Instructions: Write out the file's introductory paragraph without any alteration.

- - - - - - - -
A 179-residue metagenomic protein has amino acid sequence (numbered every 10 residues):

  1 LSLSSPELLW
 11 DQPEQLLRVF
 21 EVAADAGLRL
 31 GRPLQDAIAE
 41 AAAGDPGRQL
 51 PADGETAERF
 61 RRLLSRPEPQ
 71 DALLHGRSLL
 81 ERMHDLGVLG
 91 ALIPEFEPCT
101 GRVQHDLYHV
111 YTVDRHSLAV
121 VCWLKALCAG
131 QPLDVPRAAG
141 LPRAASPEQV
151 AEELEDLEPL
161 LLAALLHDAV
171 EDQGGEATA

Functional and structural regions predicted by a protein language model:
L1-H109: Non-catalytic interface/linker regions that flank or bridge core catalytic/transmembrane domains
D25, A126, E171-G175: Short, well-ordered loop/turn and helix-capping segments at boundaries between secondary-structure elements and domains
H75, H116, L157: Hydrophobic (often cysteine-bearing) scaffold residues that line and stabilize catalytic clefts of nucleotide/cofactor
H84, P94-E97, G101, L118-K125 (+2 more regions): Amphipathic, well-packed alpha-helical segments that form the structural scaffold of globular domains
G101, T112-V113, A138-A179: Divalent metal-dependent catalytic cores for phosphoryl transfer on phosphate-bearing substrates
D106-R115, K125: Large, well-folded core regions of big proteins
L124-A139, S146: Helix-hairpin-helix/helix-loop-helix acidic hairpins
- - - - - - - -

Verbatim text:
A 179-residue metagenomic protein has amino acid sequence (numbered every 10 residues):